I have seen further evidence to this fact in my practice. For example, I often receive emails from parents of 11-12 month old babies at their wits end because their amazing napper has boycotted his afternoon nap for 6 straight days. Right away, without knowing many of the details, I can almost always assume their baby is on the cusp of mastering standing, cruising, or walking. You see, not only do the two naps serve two distinct purposes, but they also tend to be when babies practice their new skills. If your child is going through a cognitive leap, or mastering a fine motor skill, often the morning nap is impacted, as that is when your child chooses to go over their new skill. And when they are mastering a new gross motor skill, they practice during their afternoon nap. Working on new skills during sleep times makes much more sense than one would initially think – after all, naptimes are the one time a day your baby gets to be truly alone with his thoughts. You may or may not find all this fascinating, but if you’re still reading this then you’re surely wondering: when can you expect these blips in your child’s naps and what should you do when they occur?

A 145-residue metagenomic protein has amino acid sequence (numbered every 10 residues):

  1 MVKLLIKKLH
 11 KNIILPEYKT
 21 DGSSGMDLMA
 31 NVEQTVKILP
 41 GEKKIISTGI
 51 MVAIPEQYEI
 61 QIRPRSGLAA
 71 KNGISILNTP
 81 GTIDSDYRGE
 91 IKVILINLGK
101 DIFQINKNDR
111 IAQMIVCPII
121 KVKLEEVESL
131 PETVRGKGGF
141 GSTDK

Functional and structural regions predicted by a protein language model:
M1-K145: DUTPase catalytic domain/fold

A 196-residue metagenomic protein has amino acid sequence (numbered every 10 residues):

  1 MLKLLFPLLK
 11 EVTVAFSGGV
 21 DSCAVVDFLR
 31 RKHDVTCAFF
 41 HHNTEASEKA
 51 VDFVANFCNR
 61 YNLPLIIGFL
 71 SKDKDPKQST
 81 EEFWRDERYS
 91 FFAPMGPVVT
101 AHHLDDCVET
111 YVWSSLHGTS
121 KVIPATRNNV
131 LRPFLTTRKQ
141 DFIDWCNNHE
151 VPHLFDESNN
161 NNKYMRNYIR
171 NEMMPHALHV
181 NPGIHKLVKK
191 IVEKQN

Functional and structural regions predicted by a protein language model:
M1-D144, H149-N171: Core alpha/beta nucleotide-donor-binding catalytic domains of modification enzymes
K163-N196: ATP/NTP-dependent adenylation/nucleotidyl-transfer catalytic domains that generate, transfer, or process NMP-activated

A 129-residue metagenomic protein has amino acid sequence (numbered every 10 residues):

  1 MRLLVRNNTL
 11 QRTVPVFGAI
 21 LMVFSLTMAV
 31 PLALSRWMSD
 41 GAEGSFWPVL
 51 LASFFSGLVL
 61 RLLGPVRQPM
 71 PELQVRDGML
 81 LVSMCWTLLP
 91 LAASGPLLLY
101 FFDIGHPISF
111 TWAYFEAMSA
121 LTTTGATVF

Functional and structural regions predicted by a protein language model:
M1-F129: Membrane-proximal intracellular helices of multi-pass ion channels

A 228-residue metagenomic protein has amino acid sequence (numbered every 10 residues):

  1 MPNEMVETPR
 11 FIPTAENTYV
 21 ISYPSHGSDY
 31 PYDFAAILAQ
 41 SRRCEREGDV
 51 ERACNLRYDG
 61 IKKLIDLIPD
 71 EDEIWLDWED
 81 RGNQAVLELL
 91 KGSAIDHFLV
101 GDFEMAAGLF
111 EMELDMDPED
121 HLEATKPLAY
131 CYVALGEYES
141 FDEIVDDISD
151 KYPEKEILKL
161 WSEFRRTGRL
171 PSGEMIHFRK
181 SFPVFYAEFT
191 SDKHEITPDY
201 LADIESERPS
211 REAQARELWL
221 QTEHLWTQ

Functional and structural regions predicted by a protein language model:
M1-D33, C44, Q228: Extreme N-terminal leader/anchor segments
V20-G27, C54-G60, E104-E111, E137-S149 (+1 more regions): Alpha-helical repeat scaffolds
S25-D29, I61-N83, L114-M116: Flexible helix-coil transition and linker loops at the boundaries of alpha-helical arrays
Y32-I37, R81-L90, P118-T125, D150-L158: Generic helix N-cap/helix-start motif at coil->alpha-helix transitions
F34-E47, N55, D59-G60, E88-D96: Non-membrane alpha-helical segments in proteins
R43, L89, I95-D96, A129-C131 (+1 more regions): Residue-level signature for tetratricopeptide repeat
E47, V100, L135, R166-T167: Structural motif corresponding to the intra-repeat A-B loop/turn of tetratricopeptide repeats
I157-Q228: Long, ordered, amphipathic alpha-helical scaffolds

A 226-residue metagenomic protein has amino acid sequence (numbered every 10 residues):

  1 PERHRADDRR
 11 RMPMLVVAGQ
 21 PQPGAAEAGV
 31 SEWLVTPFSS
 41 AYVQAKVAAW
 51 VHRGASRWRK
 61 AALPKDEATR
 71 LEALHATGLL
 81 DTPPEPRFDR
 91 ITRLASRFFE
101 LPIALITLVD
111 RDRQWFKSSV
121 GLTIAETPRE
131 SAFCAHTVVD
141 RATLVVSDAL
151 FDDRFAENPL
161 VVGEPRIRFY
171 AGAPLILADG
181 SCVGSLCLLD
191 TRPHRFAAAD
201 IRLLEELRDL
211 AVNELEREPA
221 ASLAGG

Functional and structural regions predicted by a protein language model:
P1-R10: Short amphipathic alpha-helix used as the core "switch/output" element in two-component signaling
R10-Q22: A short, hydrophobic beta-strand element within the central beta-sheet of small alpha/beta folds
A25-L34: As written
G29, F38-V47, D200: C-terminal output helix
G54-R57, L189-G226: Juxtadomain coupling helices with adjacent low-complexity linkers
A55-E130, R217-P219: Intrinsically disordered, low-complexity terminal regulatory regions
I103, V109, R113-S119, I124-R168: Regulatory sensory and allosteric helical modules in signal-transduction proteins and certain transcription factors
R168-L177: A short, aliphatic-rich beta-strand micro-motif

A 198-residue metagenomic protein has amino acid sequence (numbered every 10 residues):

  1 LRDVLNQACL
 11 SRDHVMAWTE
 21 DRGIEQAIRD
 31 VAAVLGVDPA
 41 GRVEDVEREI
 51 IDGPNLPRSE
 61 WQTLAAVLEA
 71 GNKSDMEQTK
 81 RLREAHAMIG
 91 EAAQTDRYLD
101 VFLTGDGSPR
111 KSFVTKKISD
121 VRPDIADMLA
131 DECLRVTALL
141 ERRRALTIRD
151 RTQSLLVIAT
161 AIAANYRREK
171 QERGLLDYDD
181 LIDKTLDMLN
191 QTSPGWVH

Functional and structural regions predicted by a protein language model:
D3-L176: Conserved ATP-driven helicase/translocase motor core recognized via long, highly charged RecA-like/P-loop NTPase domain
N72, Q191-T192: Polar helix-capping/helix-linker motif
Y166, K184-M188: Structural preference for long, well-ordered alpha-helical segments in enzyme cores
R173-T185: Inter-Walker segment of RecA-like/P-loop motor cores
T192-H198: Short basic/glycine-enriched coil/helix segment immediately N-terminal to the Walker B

Common Times for Naptime Crazies

  • Disruptions to the morning nap: Assuming your baby is on an age appropriate schedule and has self-soothing skills, if his morning nap takes a sudden turn, it is likely that he is going through a cognitive leap. The first time I usually see this phenomenon come into play is around 5.5-6 months as baby enters “The Wonder Weeks” Leap #5 – “The World of Relationships”. In short, during this leap he is learning the spatial relationships between items. As you can imagine this is a very big concept for such a little person to comprehend and voila – they fall asleep for their morning nap very late as they roll around pondering this new concept or sometimes the nap is skipped all together. Personally the most trying cognitive disturbance for both my daughters happened around 9 months when they were learning about cause and effect. My older daughter would stand in her crib and toss out her binkies instead of sleeping and my younger daughter would toss her prized lovey and then call and call for it’s return. And still for other babies of this age, they simply just stand for long periods of time rather than lying down (read this for more). Fortunately this only lasted a few days, as I was able to stay consistent and leave them be to figure out that they would not get these objects back once they were thrown. But don’t get me wrong, it still stressed me out. Speech and language development are another big one in the for your baby’s morning nap to be impacted and are common again at around the one year mark.